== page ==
Following are the few features which are depreciated in the newer version of jQuery and the fix for the same.

  1. Issue with Load Function

$(window).load(function(){..}) is depreciated. And the fix is to change the load method to “on”.

         Fix: $(window).on(‘load’, function(){..})

  1. Issue with Live Function

$(selector).live(‘event’, function(){}) is depreciated. And the alternate is to use the following format.

         Fix: $(document).on(‘event’, ’selector’, function(){..})

  1. Issue with Trim Function

         $.trim() is depreciated in in the latest version.

         Fix: String.Prototype.Trim()

4. Issue with Size Function

        size() is depreciated in jQuery 3.4.1/3.5.1. Instead length is the suggested option.

        Example: $(‘.mappings’).find(‘tr’).size()

        Fix: $(‘.mappings’).find(‘tr’).length

  1. Changes in Behavior of Appending Rows to Table: In the latest version of jQuery 3.4.1/3.5.1, when a row is appended to a table, it does not append it to <tbody></tbody> of the <table>. In the old version of jQuery, when a row is appended to a table, it appends inside <tbody></tbody>.

         Example:

         HTML: <table id=”testId”></table>

         jQuery: $(“#testId”).append(“<tr></tr>”)

        Output:

        Old Version: <table id=”testId”><tbody><tr></tr></tbody></table>

        New Version: <table id=”testId”><tr></tr></table>

How it Impacts

Due to this, the DOM gets changed. And in jQuery, if a specific <tr> tag in the table is fetched using the <tbody>, it would not give the correct value, since the <tbody> is not available.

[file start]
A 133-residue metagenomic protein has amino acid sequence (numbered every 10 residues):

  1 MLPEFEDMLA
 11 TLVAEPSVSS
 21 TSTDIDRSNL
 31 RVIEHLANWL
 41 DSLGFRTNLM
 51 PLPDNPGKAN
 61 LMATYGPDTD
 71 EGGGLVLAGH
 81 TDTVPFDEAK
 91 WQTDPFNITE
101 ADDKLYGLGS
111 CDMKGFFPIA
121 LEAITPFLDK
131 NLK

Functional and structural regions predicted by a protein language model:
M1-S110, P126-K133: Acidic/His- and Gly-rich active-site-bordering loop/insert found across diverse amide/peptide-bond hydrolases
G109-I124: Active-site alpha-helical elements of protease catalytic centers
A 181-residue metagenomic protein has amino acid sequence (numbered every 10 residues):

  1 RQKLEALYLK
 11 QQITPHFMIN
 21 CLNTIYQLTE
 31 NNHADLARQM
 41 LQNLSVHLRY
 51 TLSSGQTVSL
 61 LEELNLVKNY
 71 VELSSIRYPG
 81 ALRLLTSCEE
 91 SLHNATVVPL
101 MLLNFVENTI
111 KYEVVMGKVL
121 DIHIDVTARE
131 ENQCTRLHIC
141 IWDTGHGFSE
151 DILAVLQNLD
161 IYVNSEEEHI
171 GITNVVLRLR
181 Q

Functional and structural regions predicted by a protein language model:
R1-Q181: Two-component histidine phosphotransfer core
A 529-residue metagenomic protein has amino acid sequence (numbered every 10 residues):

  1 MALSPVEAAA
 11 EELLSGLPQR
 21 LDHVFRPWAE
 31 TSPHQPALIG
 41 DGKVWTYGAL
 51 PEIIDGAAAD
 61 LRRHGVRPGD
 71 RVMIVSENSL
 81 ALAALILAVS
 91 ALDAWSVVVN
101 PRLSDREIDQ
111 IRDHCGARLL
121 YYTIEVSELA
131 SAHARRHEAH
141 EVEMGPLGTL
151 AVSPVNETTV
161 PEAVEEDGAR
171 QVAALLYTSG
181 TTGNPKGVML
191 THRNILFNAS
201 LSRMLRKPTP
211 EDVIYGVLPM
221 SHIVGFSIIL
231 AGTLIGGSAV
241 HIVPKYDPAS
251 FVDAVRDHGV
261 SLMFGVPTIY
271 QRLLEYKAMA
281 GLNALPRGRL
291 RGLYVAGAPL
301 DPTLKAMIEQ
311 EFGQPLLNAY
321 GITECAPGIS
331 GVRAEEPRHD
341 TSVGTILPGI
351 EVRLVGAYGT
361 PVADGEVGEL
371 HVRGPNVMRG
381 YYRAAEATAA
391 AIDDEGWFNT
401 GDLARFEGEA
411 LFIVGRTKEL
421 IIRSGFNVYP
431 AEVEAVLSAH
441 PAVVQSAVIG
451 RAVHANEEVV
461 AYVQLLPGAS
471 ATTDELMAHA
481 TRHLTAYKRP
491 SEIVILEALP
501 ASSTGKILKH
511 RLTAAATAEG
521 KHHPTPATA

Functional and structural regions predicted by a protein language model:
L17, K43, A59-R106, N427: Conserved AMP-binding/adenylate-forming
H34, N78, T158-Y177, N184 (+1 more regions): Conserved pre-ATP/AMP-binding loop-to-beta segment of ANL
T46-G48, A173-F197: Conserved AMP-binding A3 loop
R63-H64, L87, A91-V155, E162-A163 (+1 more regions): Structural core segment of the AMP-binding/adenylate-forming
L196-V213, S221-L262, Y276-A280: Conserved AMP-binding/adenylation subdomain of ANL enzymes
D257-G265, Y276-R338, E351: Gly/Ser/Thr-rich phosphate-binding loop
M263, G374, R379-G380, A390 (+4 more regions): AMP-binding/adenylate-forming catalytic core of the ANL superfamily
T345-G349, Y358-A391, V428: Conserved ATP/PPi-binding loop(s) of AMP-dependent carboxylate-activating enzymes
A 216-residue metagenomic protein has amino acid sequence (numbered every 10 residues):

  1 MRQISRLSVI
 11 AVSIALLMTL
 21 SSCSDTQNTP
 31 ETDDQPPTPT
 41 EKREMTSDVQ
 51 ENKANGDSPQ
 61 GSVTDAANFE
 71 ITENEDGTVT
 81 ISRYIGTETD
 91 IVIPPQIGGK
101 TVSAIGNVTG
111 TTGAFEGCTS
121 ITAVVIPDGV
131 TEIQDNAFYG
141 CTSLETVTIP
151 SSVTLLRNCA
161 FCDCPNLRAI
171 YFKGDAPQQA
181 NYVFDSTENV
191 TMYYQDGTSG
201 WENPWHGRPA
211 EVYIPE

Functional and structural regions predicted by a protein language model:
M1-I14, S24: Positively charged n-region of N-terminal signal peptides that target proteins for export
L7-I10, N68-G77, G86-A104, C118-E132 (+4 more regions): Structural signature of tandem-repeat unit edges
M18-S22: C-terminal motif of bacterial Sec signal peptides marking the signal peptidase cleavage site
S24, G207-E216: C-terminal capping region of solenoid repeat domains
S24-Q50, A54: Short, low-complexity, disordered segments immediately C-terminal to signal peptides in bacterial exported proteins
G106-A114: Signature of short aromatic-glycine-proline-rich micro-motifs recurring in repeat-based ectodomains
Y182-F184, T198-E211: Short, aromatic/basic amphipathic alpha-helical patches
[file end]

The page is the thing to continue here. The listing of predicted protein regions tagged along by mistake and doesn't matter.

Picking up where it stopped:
For e.g.: $(‘#testId tbody>tr’).length

This would give a wrong value.

The Fix: To fix this issue, whenever a <tr> tag is appended to a <table>, it is advisable to check if a <tbody> is available for the table and if not, wrap a <tbody> first and then the <tr>.

  1. Issue with Self-closing Tags and Non Self-closing Tags: In the latest version of jQuery, if a self-closing tag is not self-closed or a non-self-closing tag is self-closed, it changes the DOM and hence breaks the UI of an application.

          Example

          Self-closing tag is not self-closed

         Correct: <input id=’id’ />

         Incorrect: <input id=’id’></input>

          Non self-closing tag is self-closed

        Correct: <label></label>

        Incorrect: <label />

How it Impacts

In the latest jQuery version, when a non-self-closing tag is self-closed or self-closing tags are not self-closed, the DOM does not close the elements and it remains opened, causing the UI to break.

The Fix: As per the above example, the self-closing tags and non-self-closing tags should be closed accordingly.

Conclusion

The document speaks about the jQuery security issue that can be resolved by adding a patch or upgrading jQuery to its latest version and this can be done based on the project’s needs and requirements. The advantage of upgrading to latest version is that the patch comes as part of the library and takes care of it without any further code. And as part of the upgrade, few generic issues and its fixes are discussed as well. This concludes the document on security issue, upgrading the jQuery version to 3.5.1 and some of its impacts and respective fixes.

By,
S R Nidhin
Senior Software Engineer, RapidValue